I had a very enjoyable day last week working with other local volunteers and the good folks from DaneNet for this year’s IT Day of Service event here in Madison, WI! Thanks Matt! Our project this year: find creative ways to help local non-profits through the “Internet of Things”, with the things in this case being tiny little Raspberry Pi single board computers.
You might be wondering how something like a $35 credit card sized single board computer could be used to help to a non-profit organization. Well it turns out there are actually many interesting applications and I was amazed at what we could accomplish in just a short few hours of hacking through various solutions. One application we discovered was setting up a Raspberry Pi device connected to WIFI and a refurbished LCD computer monitor to create a very cost effective and easy to use welcome display. Simply tape the device to the back of the monitor and voila, you’ve got digital signage at a fraction of the price of a commercial system. You’ve probably seen this in office settings displaying a welcome message, employee news, or announcing visiting dignitaries.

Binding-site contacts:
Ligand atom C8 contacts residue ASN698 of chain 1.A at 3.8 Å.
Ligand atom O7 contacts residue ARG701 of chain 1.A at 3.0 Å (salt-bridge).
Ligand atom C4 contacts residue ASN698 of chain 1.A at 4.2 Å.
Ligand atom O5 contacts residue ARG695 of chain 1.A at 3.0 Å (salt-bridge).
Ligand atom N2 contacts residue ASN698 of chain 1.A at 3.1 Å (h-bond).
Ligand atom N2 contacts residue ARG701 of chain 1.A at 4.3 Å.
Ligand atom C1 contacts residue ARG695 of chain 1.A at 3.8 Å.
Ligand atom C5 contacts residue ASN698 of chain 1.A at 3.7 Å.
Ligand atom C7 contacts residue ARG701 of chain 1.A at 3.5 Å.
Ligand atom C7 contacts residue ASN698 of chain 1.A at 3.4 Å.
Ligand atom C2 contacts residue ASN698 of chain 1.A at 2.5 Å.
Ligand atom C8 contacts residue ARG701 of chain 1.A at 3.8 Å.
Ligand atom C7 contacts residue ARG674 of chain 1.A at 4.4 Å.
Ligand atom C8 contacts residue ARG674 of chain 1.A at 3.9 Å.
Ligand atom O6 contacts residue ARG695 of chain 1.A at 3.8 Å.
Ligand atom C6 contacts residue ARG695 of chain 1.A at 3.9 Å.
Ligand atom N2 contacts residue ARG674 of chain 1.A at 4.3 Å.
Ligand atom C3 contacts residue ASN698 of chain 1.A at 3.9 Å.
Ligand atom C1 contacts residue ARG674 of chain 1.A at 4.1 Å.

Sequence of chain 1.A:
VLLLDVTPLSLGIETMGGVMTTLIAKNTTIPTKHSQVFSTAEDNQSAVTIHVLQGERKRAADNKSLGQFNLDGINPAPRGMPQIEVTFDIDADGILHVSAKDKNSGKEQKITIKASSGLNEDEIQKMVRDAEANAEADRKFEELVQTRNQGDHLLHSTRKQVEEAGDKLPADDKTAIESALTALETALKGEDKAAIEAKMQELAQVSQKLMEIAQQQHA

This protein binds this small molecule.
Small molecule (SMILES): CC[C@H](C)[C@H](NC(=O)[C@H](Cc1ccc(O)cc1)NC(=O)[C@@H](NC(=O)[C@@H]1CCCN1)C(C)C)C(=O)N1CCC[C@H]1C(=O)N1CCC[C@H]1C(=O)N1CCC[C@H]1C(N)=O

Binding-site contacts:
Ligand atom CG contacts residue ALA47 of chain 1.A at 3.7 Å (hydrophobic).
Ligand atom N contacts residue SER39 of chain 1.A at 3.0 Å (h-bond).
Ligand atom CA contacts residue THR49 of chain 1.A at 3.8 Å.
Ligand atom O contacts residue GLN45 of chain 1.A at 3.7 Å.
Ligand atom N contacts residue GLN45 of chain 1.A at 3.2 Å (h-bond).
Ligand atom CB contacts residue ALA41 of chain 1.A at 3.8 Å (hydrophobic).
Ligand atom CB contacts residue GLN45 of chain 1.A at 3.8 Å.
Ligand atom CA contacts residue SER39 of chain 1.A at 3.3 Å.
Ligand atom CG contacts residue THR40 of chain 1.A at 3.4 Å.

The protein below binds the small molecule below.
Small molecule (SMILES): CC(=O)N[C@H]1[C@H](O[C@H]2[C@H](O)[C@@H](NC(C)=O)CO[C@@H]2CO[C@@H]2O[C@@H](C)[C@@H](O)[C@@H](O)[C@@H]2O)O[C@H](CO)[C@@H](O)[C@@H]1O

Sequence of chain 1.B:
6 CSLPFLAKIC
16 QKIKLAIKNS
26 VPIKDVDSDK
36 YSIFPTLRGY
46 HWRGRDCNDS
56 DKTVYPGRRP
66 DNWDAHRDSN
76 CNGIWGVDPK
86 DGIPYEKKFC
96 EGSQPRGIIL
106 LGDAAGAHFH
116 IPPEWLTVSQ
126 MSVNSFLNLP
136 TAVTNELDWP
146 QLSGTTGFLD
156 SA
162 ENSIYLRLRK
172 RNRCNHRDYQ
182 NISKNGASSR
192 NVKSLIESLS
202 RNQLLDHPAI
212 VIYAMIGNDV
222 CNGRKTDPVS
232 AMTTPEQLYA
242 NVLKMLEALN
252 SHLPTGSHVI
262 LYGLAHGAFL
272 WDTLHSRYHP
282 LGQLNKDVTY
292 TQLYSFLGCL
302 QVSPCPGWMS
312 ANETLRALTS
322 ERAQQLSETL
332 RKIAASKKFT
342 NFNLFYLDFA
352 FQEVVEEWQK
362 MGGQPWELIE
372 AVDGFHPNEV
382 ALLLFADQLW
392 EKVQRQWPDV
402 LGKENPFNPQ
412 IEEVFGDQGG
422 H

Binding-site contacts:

Another interesting application we found was using a Raspberry Pi connected to one or many digital temperature sensors. This turned out to be very useful for the folks at DaneNet, who wanted to be able to monitor the temperature of their client’s server rooms and server equipment remotely. A combination of some open source PHP code, a Maxim digital temperature sensor, and a handful of discrete components yielded a highly cost effective remote data center monitor accessible over the Internet.
If you have not had the opportunity to try out a Raspberry Pi, here is another idea to add to your “Things I’d like to learn in 2015” list, especially as an educational project with children. We had a number of kids at our IT Day of Service event and they all had a lot of fun.
Note: “Raspberry Pi is a trademark of the Raspberry Pi Foundation”